Most surprised about Japanese leadership are the Japanese themselves. As Armstrong says, Japan ‘has found itself in an unusual position. Japan has often relied on external pressure, usually from the United States, to advance its diplomatic goals and even to push domestic reforms’.

Asia cannot count on Japanese leadership alone, nor can it count on Japan’s continuing in this manner. In saving what’s left of the TPP, Mr Abe saw an opportunity to hedge ‘against the uncertainties that Trump has generated in regional and global trade policy, strengthening ties with other partners like Australia and India and laying the groundwork for improving relations with China’.

Australia almost single-handedly led the push back against Trump’s team  tearing up multilateralism as APEC’s central tenet at the summit in Vietnam last November.

With Australia having held the line in APEC and moved forward on the TPP, what is needed now is for the other powers in Asia to join Australia and Japan in preserving and protecting the global system.

The CPTPP, even if it expands membership to include other middle powers in East Asia, is not systemically important enough to do the job. With the United States in the agreement, the TPP would have accounted for 38 per cent of the global economy but without it the agreement accounts for only 13 per cent.

In East Asia, there is fortunately another vehicle that has the weight to do the job. The Regional Comprehensive Economic Partnership (RCEP), which is currently being negotiated, involves the 10 ASEAN members plus Australia, China, India, Japan, New Zealand and South Korea. That grouping accounts for 31 per cent of global economy.

RCEP (perhaps the second-worst acronym in Asia after the CPTPP) is as important as it is difficult to realise with the required ambition. Including the major economies of Indonesia, India and China makes a tall order out of large and credible commitments to economic opening . The anxiety to get a deal done quickly could compromise the quality of the arrangement and therefore its impact. A hastily concluded RCEP deal that is not credible in its ambition would be a mistake and a huge lost opportunity, risking more harm than good. India is still playing its familiar role of spoiler by dragging the agreement down and other leaders have yet to expend political capital that they need to on RCEP.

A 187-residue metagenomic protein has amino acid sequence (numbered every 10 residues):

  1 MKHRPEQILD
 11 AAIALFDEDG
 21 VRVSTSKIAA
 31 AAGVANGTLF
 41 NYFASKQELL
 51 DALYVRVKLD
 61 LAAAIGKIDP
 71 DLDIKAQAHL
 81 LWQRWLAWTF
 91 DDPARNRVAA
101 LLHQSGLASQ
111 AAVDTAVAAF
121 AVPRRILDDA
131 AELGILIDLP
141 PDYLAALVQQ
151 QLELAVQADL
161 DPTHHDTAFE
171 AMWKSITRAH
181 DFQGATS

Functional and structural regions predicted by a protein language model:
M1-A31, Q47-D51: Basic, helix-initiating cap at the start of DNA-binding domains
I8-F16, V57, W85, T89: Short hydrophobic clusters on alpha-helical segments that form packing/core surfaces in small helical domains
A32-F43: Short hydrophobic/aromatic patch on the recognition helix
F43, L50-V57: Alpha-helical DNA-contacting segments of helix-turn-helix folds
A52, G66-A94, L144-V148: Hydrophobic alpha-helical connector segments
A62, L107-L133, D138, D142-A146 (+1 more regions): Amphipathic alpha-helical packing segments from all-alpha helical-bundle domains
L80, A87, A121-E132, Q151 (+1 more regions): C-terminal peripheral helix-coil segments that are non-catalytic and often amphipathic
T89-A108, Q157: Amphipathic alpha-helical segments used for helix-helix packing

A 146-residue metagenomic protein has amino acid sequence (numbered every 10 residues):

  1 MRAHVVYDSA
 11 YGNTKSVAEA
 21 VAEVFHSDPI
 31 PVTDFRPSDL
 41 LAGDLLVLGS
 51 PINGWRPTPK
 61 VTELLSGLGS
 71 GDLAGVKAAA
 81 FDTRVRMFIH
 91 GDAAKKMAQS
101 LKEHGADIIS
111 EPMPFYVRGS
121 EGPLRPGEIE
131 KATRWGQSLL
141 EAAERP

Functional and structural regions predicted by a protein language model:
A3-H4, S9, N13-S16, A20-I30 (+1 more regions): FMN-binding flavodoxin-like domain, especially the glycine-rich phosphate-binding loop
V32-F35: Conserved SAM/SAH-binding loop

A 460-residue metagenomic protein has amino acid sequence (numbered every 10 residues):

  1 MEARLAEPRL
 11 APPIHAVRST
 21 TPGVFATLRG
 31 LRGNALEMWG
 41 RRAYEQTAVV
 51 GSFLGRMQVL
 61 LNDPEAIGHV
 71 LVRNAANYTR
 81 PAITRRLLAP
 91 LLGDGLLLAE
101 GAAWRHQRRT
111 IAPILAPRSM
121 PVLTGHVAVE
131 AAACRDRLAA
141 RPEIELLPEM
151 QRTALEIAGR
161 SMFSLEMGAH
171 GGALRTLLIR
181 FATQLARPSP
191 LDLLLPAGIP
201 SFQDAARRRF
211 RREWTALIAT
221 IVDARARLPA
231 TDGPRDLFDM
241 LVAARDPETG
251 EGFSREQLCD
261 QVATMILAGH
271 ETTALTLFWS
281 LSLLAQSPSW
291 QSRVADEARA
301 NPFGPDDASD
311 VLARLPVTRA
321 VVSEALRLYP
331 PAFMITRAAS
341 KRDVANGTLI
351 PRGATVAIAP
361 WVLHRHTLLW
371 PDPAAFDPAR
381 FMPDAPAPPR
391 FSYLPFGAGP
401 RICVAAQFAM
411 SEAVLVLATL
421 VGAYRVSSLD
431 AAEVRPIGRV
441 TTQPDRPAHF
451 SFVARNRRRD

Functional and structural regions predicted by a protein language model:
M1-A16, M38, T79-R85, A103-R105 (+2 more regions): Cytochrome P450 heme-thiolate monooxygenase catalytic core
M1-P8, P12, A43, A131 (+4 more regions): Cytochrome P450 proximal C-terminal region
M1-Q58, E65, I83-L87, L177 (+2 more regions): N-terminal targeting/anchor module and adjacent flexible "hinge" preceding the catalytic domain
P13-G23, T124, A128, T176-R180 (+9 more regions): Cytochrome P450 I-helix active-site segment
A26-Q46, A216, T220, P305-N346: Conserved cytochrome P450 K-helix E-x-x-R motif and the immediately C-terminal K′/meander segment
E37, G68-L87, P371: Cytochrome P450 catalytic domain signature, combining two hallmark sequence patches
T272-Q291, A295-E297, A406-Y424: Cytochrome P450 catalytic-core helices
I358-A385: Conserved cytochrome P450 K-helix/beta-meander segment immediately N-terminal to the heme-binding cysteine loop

There is no clear leader in RCEP. The Partnership is not China-led as is often wrongly claimed: ASEAN is the hub and inspiration, and the major powers, including China, are the spokes. The only leadership that China can show that Australia, Japan, India and others can accept is one where it commits to reforms and opening up its economy. That will benefit both China and the global economy.

RCEP is the best chance at an agreement that is inclusive of China and locks it into reforms. The CPTPP may be easier for countries to join than the original TPP since it has frozen ‘some of the more egregious provisions of TPP — especially the US-pushed intellectual property protections that were likely to benefit big business in the United States at the expense of consumers in the region’, as Armstrong explains. But expanding CPTPP membership to China is unlikely since it would close the door to any possibility that the United States might rejoin at some time in the future.

There is little chance of the United States rejoining the TPP under Mr Trump or even the president after him. Piecing together political leadership on trade in Washington will be difficult without making progress on an agenda for dealing with the issues that have led to the current problems: stagnant middle-class incomes, wider distribution of the gains from trade and a properly functioning social safety net. The US Congress is unlikely to agree to join an existing deal, even though the United States was the driving force of the original TPP. The United States’ joining a deal that China is party to any time soon is inconceivable.

If East Asia does not hold the line on corrosion of the global trade regime and protectionism, no one else is likely to.Crafting regional trade architecture without the constructive participation of the United States is the immediate challenge and will remain the challenge for the foreseeable future. Australia and Japan have led the initial charge, but China, India and Indonesia will need to step up.

Asian powers may not be ready for the sort of leadership that is needed, but the threat to their interests in the global system will not wait until they are.

The EAF Editorial Board is located in the Crawford School of Public Policy, College of Asia and the Pacific, The Australian National University.


Indonesia’s Rising Fundamentalism Gets Uglier in Election Year

January 18, 2018

Indonesia’s Rising Fundamentalism Gets Uglier in Election Year

by Dewi Kurniawati

Image result for Indonesia's Islamic Fundamentalism

Indonesia’s Islamic Owls

On December 12, hundreds of Islamists protested outside Facebook’s headquarters in Jakarta, accusing the social media giant of discrimination for blocking pages operated by hardline groups that allegedly inflame religious tensions.

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Habib Rizieq, spiritual leader of the hardline Islamic Defenders Front (FPI)